In the early stages of the Covid-19 pandemic, many prominent scientists pushed back against the idea that the virus may have originated in a laboratory in Wuhan.
This was probably influenced by the heated political environment at the time. Donald Trump was still the US president, repeatedly asserting he had 'proof' the virus had come from a lab.
The rhetoric ramped up: Chinese state media dismissed Trump's claims as 'insane and evasive'. The US's senior expert on infectious disease, Dr Anthony Fauci, said the evidence strongly suggested the virus 'could not' have been deliberately manipulated.
And yet now, a year and a half on, news has emerged that Joe Biden, the new US president, has instructed his scientists to look into the lab leak theory.
So why has this idea, dismissed nearly out-of-hand in the early stages of the pandemic, suddenly returned to the headlines?
Has new information come to light? And, given what we've learned since early 2020, what IS the most likely source of the Covid-19 virus?
On today's episode of The Detail, Emile Donovan speaks to microbiologist Dr Siouxsie Wiles, and virologist Dr Jemma Geoghegan, about the resurgence of the lab leak theory, how seriously we should be taking it, and the high burden of proof science demands before even the most unlikely theories can be completely ruled out.
There are three main theories for the origin of Covid-19.
The first, and the most unlikely, is that it was deliberately manufactured and released as a biological weapon.
The second - and most widely accepted - is the spill-over theory: that it spread from an animal, probably a bat, to humans, via an intermediate animal host.
This is most widely accepted because it's the way similar disease outbreaks developed, like SARS and MERS.
The third explanation is the lab leak theory: that a scientific lab in Wuhan near the wet market was performing 'gain-of-function' experiments, which involve modifying an existing virus to see how it might affect different animals, like humans, and how these modifications could be treated.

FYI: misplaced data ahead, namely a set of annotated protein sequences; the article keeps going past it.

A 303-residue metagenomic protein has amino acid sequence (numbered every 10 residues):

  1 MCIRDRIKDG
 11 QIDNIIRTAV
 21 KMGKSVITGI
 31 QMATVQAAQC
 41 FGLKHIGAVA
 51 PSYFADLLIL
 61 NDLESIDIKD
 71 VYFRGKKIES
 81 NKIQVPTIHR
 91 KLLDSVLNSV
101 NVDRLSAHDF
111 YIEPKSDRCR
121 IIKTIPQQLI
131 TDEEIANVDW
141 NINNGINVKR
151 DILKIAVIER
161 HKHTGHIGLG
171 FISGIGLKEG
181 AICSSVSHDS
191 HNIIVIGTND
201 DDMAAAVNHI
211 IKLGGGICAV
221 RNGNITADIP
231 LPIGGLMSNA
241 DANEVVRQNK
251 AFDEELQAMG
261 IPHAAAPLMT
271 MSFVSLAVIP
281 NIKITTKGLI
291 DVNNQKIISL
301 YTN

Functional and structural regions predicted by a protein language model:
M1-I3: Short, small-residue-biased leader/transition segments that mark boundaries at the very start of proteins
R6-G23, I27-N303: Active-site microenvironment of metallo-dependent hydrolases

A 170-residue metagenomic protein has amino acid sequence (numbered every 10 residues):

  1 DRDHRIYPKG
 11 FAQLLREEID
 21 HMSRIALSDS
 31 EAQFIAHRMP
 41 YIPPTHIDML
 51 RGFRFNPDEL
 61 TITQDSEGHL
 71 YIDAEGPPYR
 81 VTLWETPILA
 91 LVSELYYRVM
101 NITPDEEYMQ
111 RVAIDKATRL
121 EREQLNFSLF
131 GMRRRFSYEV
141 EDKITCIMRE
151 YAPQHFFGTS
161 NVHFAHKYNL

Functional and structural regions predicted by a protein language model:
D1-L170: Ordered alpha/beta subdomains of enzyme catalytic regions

Gain-of-function experiments are controversial, but also an accepted scientific process.
"It's the kind of work we do in my lab," says Dr Siouxsie Wiles.
"We are looking at how bacteria evolve to be more infectious. So we have an organism that we're allowing to evolve, and see what happens naturally.
"We have chosen one that doesn't affect humans, but there will be people who will be doing those kinds of experiments on bacteria and viruses that do affect humans.
"But there are very strict regulations around that work.
"I think every scientist around the world has asked themselves that question, 'is it possible this virus has leaked from a lab, are we being lied to, what does the evidence suggest?'
"And it's important that virologists are asking those questions. That's the scientific process.
"But looking at all the evidence, that seems less and less likely.
"There's nothing to support the lab leak theory, and lots to support the natural origins [theory]."
One of the issues with discussing the origins of Covid-19 is the language that's used, and the way theories can be seized upon by people with ulterior motives.
Dr Wiles says some governments may be motivated to stoke conspiratorial fires to distract from their own abysmal responses to the pandemic.
Around the world, people of Asian ethnicity have been targeted for abuse and actual violence from people convinced the virus was unleashed as a biological weapon.
Some who've criticised conditions at wet markets have also come under criticism for embodying a kind of 'cultural supremacy'.
Jemma Geoghegan says while cultural practices must be respected and are a big part of the Chinese economy, it's fair to question the conditions at live animal markets, given the number of diseases have emerged from them in recent years.
"Animals and humans, we're not really supposed to be encroaching on wildlife habitat. And that's when disease emergence events are going to occur."
Dr Geoghegan says while all possible origins for Covid-19 should be explored, that doesn't mean all the theories are equally likely: the burden of proof for something to be unequivocally ruled out is 100 percent in the world of science - and 100 percent certainty is a rare commodity.